Black Orpheus (Marcel Camus, 1959)

Oh, to attend Carnival. 53 years after release, Marcel Camus’ Black Orpheus, which won the Palme d’Or, Foreign Language Film Oscar, and Foreign Film Golden Globe, evokes that longing, as it serves mostly to glamorize the Brazilian festival and the costumes, music, and partying that go with it. If it were an advertisement, it would be the best one ever made. As a film, taking you into a foreign, new world, it’s still a success. This is largely due to Luiz Bonfá, who composed two songs that are such a part of Bossa Nova and Jazz culture that you might be surprised to learn that they were made for this film. It’s that music, not the myth of Orpheus the story is based on, that grip the viewer. Indeed, the bulk of the story is told in about 20 minutes after an hour and a half of nonstop dancing, partying, and samba.

Of course, this is not entirely a bad thing, as the story itself remains mostly unchanged from its Greek roots. In this version, Orpheus (Bruno Mello) is, quite unenthusiastically, engaged to Mira, who would prefer he buy her a ring than buy himself a guitar for tomorrow’s Carnival Lucky for Orpheus, the beautiful Eurydice (Marpessa Dawn, later of Soy Cuba) is visiting her cousin Serafina, who lives right next to Orpheus. Having already been told that “Orpheus loves Eurydice” during engagement, he knows exactly who he wants, and so do we.

But more importantly, Black Orpheus is absolutely popping with color. The vividness of the color would probably hurt your eyes if you could pay attention to it while dancing in your seat to the exuberant samba. Black Orpheus has a contagious energy very rarely sustainable in images, but the dancing you see is just as exciting as the music you hear. It’s a beautiful fusion of sound and image, working together to transport the viewer to the film’s own unique world. Above all, Black Orpheus creates an exotic, wonderful place, and it succeeds in its ambitions to take you there rather than just show it to you.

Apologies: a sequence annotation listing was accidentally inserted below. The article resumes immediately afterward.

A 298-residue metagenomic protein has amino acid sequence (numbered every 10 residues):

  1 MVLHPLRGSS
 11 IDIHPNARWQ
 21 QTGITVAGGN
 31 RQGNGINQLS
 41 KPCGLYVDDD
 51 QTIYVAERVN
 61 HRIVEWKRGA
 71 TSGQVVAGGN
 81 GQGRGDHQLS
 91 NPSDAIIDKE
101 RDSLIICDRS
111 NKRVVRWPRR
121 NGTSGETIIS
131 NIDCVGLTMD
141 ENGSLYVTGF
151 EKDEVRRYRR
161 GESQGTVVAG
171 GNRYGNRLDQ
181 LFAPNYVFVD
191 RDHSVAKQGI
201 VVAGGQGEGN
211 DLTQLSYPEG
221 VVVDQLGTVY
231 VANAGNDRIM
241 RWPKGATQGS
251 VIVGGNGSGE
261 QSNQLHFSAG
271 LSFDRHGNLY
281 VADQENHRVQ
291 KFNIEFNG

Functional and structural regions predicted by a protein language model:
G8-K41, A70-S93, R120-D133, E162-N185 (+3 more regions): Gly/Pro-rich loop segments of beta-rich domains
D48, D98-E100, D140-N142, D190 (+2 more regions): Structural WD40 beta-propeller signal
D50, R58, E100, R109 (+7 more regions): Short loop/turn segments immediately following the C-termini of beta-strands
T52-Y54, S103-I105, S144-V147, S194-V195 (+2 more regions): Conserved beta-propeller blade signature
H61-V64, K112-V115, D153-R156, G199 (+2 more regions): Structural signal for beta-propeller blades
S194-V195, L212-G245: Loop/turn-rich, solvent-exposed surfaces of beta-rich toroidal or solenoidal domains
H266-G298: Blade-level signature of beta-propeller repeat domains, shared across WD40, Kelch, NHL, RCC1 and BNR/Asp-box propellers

It’s a shame that Camus could not work the same magic on the story. The film is mostly background details that bring us into Brazil or repetitive displays of the same traits in the same characters, but these never occur in the same development. As a result, there is a divide between the story and the setting that continues to elongate; Brazil is never a character, always a backdrop. The story is not so much fit into the setting as it is loosely framed around it, but too often we get the feeling that this story could take place anywhere, and indeed, that the myth of Orpheus and Eurydice is condensed into a fraction of the film’s running time confirms these feelings. The two elements work intermittently, not intricately.

There is no doubt that Black Orpheus is at its best when displaying the fun, party-hard culture that surrounds Brazil. By the time the film begins to tell most of its story, the energy is gone, and it’s hard to not to feel lost without Bonfá’s musical styling. Camus’ did not bring much depth to the Greek tragedy, but he transferred it wonderfully to the new setting, and the free-spirited, spontaneous world is undeniably absorbing, so much so that even lackluster storytelling cannot ruin the film.

Grade: B-


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